On the new album, "Learn to Smile Again," from the Susie Arioli band, there is a sound--a sound that you do not usually hear on recordings. It's faint, but there. What is it you ask? Perhaps it's something that should have been taken off the final product. The sound is breathing--Susie Arioli's breathing to be exact, and it's there because it's supposed to be. In fact, the band asked to have it left there.
"There was a guy we had worked with on this recording that we had worked with before," Arioli said, "and he wanted to clean the recording up and eliminate the breathing, but we said leave it we kind of like it." That is the key to this recording, it's very personal--so much so, that you feel as if you are in the room, not just an impersonal observer. It's this quality that draws you in and makes you feel the numbers, not just hear them--a rare feat in these days of over-produced, homogenized recordings.
"Can I do it, does it sound nice, and does it fit?" These are the questions that Arioli asks before she records material. She says that things have to fit the "vibe" of the recording and that when she first heard a recording a friend gave her and Officer by Roger Miller, she was "overwhelmed" by them. "There is a hurt in his voice," says Arioli. "Its as if he has been so hurt by what is going on in the song, that it touches you very deeply."
Arioli says that Jordan Officer, the band’s lead guitarist and album producer, brought in a list of twenty songs with all the lyrics, and that he and Arioli narrowed it down to the six that appear on the album; the six that fit the "vibe," the six that had a common theme, the ones that showed the humanism that Arioli and Officer embrace, is so evident in Miller's music.
Miller is a song writer that in the band's estimation has been overlooked. Miller has a quality that is not often emulated by today's singers. "They are not as willing to show the ‘cracks’ in their emotional veneer," quips Arioli. "They don't want to appear too ‘cracky.’"
"Besides having the six Roger Miller songs as a unifying factor," says Arioli, "part of the idea for this recording was to have a sound and an instrumentation particular to this project," which is encapsulated in Officer's tunes Night Flight and Leo's Blues. It's interesting to note here that when Officer first heard jazz guitar, he wanted to play it, but thought that it might be "difficult" to learn. He need not have worried. His playing is effortless and is the perfect compliment to Arioli's vocals.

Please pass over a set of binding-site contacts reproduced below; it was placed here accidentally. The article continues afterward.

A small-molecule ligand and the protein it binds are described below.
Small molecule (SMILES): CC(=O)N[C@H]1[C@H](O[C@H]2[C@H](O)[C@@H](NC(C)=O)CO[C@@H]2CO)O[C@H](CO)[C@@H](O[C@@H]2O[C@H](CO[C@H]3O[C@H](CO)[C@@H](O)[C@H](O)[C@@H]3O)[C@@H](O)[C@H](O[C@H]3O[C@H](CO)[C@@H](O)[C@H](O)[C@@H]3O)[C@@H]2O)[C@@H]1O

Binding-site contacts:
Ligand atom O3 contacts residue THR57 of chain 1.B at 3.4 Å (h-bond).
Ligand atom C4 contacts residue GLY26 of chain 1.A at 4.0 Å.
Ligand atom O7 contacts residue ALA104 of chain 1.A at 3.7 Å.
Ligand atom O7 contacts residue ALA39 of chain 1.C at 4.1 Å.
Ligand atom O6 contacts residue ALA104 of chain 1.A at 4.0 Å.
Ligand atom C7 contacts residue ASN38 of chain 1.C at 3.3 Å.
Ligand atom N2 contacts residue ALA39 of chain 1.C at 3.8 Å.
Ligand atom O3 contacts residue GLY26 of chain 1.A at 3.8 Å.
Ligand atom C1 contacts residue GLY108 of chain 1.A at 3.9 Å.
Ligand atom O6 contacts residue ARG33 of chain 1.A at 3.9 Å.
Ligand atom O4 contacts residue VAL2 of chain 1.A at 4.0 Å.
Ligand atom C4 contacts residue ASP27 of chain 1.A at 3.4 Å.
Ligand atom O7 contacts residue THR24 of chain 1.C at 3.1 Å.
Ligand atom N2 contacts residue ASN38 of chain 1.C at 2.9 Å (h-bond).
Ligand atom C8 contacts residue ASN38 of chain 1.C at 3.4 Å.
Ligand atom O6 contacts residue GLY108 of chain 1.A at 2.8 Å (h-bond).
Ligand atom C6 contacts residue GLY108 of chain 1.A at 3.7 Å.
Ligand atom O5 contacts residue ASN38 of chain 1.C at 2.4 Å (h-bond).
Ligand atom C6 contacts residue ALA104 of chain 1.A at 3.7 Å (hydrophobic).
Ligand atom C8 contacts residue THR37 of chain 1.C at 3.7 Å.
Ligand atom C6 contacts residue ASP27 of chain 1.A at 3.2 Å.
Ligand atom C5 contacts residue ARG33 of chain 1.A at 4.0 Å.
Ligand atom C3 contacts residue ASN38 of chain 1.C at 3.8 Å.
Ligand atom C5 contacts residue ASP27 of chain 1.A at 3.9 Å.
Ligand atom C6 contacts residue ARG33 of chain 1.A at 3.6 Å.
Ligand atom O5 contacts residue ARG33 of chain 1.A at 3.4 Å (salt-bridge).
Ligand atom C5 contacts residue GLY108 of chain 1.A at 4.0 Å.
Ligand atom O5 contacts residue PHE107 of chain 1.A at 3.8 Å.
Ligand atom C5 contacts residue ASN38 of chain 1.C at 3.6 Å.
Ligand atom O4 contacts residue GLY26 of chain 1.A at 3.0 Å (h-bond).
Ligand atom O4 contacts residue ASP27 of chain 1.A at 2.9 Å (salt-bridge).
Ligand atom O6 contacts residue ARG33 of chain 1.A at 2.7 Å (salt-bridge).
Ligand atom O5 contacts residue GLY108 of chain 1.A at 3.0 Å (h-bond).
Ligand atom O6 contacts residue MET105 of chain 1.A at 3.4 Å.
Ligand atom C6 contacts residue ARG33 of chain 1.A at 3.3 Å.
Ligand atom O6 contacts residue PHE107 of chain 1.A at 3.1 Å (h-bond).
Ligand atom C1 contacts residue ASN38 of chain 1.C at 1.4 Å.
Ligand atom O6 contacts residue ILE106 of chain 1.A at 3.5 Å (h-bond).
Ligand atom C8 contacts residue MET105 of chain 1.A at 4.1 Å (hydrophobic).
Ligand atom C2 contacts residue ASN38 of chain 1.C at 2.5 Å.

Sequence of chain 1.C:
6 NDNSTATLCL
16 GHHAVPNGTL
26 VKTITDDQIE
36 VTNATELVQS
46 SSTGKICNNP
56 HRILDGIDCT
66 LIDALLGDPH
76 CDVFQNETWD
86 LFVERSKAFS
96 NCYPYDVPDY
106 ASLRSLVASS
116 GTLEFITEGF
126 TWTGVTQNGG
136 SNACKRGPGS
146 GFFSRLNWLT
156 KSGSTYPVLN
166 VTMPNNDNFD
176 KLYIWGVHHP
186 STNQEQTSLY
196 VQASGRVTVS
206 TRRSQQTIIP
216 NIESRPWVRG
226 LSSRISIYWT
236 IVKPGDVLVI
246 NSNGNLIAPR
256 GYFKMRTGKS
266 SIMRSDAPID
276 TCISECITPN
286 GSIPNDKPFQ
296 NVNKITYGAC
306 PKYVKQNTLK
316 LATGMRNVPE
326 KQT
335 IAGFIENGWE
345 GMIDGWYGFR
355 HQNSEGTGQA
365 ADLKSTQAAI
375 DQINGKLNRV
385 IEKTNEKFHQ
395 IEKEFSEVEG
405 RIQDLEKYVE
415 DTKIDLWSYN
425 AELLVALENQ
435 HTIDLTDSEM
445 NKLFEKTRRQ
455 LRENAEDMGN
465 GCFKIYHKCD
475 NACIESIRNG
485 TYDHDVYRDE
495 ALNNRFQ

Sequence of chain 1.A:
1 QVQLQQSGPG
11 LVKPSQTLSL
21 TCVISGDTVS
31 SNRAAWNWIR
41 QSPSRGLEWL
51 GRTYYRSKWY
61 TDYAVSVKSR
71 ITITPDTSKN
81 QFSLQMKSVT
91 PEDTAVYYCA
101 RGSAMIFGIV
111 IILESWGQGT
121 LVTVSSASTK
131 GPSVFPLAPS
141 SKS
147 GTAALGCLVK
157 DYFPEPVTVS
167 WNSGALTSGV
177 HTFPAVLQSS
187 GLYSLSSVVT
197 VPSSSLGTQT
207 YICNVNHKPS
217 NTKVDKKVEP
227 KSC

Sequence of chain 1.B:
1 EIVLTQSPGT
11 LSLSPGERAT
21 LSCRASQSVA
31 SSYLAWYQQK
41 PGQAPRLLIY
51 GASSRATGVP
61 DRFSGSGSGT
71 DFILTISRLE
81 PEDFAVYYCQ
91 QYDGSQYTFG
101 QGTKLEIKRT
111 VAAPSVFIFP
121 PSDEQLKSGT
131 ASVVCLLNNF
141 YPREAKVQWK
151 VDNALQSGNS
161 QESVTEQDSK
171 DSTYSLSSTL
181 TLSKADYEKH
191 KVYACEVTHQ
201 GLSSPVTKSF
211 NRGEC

It is this interplay between her voice and his playing that makes this recording stand out, they come across as two parts of the same sound, they speak in one voice, the effect is chilling, but not unexpected if you get the chance to talk to them. One is very energetic and I'll give you one guess which one that is. The other is quiet and introspective, ying & yang, night & day--equal yet separate, both immense talents.
Granted that "Learn to Smile Again" is more country than jazz, but there is a real swing era feel to the album that allows it to fit in either category easily. When you have finished listening to the album you have taken a walk through an entire relationship. By the Time I Get To Phoenix, the opening track written by Jimmy Webb, was one of the songs that had a very strong impact on Arioli and it is delivered in an acoustic setting that exposes the heart and soul of the song.
There is the customary list of people who in some way, whether directly or indirectly, contributed to its creation, friends, family, label people, the usual, but on this album, there is at least one that stands apart from the rest, Fred Astaire. Why Astaire? Well, it seems that the first time a young Arioli heard the song By Myself, it was the original 52-second version by Mr. Astaire, Fred would be proud. So here you have two very different people, each bringing their own unique vision to the music, each filling one part of the equation. And together, making it a whole and an extraordinary listening experience.